The £15m was announced in Sheffield  the day before the Tour de France's start in Yorkshire, on Friday.
It is the first announcement of any substantial funding for cycling in almost a year.
However, it was overshadowed by £2bn in funding for 39 'local growth deals' across England, which will mainly fund new roads, junctions and business parks.
Very little of the 'local growth deal' cash will go to cycling or walking schemes.
Local Enterprise Partnerships were responsible for bidding for funding through a process which replaced the previous regional planning structure, which was dismantled by the coalition government. The current funding is out to 2016, with an additional £6bn of unallocated funding up for negotiation over the next 5 years thereafter.
Will cycling benefit?
Most of the schemes are 'big transport' schemes to open up new land for development under housing or business parks. Many are new link roads or new or enlarged junctions. It is crucial that in these cases the roads must be properly 'cycle proofed'  to ensure that they do not provide a barrier to cycling, and instead ensure that cycling benefits from any changes to existing road layouts, or is incorporated fully into new infrastructure.
In general, the schemes to be funded will be highly unsustainable, in all likelihood inducing more car and motor traffic. In most cases the land to be developed are urban extensions on old industrial land. This is often distant from other services, but close to major roads, which means future residents or workers are much more likely to need to drive, and the distances may be too great for most people to access these locations by foot or by bike.
However, in some cases the schemes to be funded include packages of measures, such as routes to access stations, or collections of smaller transport projects. These include £50m for 'sustainable transport packages' in West Sussex as well as some rail and station improvements in Manchester and the West Midlands. Bodmin will become a 'Cycling Town' under the project, with £5.8m to spend, while there is another £6m to maintain the momentum of the Birmingham 'Cycle Revolution'.
The Department for Transport had tried to incentivise local authorities to adopt 'sustainable transport packages' with the offer of matched revenue funding, however, only around 5% of the total resources (£100m) in the deals appear to meet this criteria, a far lower figure than that which has gone to sustainable transport under the current funding round.
The full list of all 39 'Strategic Economic Plans' and their funding allocations can be found here  - a breakdown, showing the proportion which have 'sustainable' elements, is also available below .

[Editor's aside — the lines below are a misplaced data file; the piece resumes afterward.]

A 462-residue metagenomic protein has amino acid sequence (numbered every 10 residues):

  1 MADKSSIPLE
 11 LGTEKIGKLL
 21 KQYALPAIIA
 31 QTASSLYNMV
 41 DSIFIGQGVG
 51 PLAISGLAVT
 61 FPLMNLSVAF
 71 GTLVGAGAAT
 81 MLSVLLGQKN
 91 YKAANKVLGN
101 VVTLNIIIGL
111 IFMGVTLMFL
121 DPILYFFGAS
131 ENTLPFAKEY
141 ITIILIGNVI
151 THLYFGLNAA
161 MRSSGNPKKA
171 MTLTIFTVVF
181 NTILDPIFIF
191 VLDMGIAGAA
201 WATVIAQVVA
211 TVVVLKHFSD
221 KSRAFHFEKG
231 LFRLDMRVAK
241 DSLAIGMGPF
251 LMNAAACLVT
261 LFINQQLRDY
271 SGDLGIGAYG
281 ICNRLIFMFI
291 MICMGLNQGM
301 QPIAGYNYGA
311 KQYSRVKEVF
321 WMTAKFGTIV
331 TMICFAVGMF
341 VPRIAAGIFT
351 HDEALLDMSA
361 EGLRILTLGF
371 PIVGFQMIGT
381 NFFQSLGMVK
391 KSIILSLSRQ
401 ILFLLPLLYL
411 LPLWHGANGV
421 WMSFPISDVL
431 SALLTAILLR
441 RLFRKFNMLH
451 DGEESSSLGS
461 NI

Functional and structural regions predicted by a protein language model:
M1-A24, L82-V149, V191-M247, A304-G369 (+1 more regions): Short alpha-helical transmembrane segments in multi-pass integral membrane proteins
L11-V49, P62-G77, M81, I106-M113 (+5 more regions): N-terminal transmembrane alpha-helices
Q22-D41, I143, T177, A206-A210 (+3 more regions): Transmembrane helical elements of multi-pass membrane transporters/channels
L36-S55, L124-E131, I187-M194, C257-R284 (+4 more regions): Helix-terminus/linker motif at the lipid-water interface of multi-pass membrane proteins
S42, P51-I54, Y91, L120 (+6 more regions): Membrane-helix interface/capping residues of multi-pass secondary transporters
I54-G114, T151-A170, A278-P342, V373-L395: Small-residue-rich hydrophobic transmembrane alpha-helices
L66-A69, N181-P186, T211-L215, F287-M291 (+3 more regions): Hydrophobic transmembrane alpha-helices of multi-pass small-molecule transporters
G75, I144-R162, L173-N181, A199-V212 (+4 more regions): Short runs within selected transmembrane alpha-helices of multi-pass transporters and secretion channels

The cycle-rail funding - a crumb of comfort
Baroness Kramer, the rail minister, announced the £15m cycle-rail funding alongside Phillip Darnton, the chairman of the Cycle Rail Working Group, a cross-industry group that is tasked with spending the money.
She was there to launch the Sheffield cycle hub , a secure, covered, cycle storage area for 415 bikes with hire facilities, and one of several 'cycle hubs' created across the rail network in recent years.
We are transforming cycling facilities at stations up and down the country to make it easier to choose the bike for the journey to the station. That is why we are providing £15 million of new funding to help deliver this vision.
Cycle-rail has been a growing success story in recent years, with the numbers of rail passengers arriving by bike doubling over the last seven years , from around 50,000 trips per day to over 105,000 by 2013. More people cycling to stations benefits rail companies, who generate more traffic at a fraction of the cost of building more car parking.
£10-20 per head, per year
The government announcement suggests that "the funding... comes on top of the government’s existing £374 million in cycling." However, that funding - nearly all of which runs out in April 2015 - falls far short of the £10-20 per head, per year which the Get Britain Cycling  report said was necessary to secure substantial increases in cycling of 10% of trips by 2025, up from the current 2% of trips.
While some additional funding for cycling is welcome - it's a very long way short of the long-term funding called for by MPs over a year ago. If the government wants to get Britain cycling, it's going to need more than cycle-rail cash and the scraps from the Local Growth Fund.
It remains to be seen whether the forthcoming Cycling Delivery Plan - announced in August last year - will set out how this challenging funding can be secured. The strides made on cycle rail are themselves testament to the need for long-term, sustained funding for cycling projects. While £15m for cycle-rail is welcome, to change the tens of thousands of miles of the road network that are unfit for cycling will require a far greater scale of investment.
The scraps from the Local Growth Fund, plus the titbits on offer through other sources, hardly match the sustained, long term funding that saw other countries, like the Netherlands, transform their urban environments into a cycling paradise.